From the Herald, ignoring the background data and so clearly underwhelmed by the good news, judging by the headline and the use of ‘only’:
Some 1666 people were either killed or seriously injured on Scotland’s roads last year – despite the Covid lockdown curbing people’s movement.
It amounts to a 38% drop from 2019 when there were 2692 serious casualties.
According to Department for Transport data, the numbers who were killed on Scottish roads only fell by 13% from 165 in 2019 to 143 last year.
In its latest publication the Scottish Government states there was an original ambition for a 40 per cent reduction in the number of people killed by 2020 but the actual figure was 52 per cent.
Similarly, the 2020 target of a 55 per cent reduction in those seriously injured was exceeded, with an actual figure of 68 per cent.
Originally it was hoped 2020 would deliver a 50 per cent reduction in the number of children killed below the age of 16. Instead the figure was 76 per cent down on the 2009 figure.https://www.heraldscotland.com/news/19716113.transport-1500-killed-injured-scotlands-roads/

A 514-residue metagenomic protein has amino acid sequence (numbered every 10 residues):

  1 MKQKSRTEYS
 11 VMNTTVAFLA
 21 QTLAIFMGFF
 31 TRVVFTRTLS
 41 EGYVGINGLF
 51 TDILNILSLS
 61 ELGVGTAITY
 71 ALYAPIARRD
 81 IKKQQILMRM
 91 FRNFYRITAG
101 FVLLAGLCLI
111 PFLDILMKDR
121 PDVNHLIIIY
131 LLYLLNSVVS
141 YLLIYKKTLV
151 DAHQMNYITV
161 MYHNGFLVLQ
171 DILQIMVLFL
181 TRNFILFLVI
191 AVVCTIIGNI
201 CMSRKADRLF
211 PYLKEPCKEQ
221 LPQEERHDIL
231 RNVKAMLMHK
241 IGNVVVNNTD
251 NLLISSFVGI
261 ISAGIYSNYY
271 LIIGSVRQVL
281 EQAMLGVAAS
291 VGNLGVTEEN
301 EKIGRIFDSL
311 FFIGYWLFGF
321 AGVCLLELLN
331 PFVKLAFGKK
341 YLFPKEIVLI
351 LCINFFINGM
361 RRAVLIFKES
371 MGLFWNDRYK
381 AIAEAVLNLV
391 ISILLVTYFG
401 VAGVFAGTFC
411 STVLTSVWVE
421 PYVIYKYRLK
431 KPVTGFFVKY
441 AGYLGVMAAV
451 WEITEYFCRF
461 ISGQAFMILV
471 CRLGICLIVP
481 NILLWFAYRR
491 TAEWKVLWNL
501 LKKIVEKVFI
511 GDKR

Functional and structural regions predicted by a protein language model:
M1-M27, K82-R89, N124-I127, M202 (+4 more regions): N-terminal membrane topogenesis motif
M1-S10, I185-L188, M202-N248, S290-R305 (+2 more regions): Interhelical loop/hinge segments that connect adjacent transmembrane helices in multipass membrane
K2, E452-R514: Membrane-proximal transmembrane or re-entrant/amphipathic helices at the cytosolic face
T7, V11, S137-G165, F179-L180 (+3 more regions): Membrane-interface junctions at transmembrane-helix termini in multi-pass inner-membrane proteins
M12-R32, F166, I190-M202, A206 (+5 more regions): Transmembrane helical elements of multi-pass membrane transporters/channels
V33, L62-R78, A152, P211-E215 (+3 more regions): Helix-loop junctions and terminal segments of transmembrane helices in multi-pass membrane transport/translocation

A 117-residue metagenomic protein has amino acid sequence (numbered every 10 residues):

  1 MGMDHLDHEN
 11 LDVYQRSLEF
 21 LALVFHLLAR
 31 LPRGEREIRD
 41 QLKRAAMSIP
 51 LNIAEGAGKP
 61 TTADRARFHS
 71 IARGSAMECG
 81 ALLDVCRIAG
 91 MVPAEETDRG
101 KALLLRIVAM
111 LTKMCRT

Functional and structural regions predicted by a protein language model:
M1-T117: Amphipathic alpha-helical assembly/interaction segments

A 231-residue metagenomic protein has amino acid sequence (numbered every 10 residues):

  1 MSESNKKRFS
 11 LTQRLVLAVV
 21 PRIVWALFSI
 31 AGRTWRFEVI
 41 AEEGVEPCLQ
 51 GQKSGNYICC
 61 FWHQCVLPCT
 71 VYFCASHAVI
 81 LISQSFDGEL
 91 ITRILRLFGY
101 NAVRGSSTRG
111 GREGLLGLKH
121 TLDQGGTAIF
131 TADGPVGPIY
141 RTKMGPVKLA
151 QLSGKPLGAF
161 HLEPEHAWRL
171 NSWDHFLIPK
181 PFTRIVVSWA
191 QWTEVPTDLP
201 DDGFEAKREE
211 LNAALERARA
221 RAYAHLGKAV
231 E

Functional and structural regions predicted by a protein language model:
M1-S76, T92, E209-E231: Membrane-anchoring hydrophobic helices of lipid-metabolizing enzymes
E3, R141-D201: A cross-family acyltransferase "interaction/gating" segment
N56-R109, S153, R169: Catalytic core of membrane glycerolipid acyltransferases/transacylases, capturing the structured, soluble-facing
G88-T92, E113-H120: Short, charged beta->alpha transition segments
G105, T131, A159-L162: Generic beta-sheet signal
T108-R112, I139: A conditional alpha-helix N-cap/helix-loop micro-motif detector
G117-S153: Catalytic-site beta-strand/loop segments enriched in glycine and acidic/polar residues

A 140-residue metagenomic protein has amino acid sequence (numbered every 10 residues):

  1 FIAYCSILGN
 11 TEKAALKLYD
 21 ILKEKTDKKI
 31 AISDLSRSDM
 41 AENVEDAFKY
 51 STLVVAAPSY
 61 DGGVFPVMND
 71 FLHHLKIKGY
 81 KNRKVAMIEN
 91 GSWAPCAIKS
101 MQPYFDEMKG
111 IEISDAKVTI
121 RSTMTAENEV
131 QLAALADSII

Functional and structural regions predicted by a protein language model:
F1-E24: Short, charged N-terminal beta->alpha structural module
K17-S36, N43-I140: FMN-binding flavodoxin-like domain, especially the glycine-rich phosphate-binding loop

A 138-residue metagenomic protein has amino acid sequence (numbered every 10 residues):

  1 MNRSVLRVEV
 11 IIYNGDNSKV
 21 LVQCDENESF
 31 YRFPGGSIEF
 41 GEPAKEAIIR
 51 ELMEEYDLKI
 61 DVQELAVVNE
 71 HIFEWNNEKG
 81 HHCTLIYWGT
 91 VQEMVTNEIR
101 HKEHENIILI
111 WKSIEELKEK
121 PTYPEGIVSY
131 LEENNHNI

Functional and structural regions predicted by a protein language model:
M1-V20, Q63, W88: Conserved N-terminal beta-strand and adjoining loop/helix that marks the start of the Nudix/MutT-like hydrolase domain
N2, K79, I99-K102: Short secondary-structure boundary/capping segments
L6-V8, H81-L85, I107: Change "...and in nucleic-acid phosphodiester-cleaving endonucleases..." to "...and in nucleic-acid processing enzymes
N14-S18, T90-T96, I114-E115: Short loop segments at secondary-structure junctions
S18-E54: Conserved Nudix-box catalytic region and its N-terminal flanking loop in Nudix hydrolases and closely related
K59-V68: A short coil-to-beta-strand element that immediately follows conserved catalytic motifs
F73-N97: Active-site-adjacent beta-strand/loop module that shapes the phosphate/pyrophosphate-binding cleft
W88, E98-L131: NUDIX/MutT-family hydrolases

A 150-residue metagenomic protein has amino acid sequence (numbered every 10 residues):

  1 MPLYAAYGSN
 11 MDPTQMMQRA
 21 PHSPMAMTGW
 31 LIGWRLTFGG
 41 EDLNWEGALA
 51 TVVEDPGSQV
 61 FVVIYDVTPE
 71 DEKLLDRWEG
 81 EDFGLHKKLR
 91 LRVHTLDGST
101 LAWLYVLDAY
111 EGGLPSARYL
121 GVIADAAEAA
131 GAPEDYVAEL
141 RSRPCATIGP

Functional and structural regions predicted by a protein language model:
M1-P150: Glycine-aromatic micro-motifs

A 38% fall in one year and that’s not the headline?
Deaths fall by 13% and that’s ‘only?’
And those larger, longer-term drops?
The pandemic-related drop in traffic percentage would be useful context here but we only read that it was ‘huge’ and ‘significant.’ Why no figures for only this when it’s in the second paragraph of the Transport Scotland source – 23%?
So traffic falls by 23% but casualties fall 38% Not good headline news?
What does this mean?
When you reduce traffic, you reduce casualties by more – exponential or geometric as opposed to mere arithmetic decay?
If so why? Because of less shared cars, because of behaviour change in those who continue to drive, because…
Why a lesser fall in deaths? Because the ‘boy-racers’ keep driving and use the space to go even faster?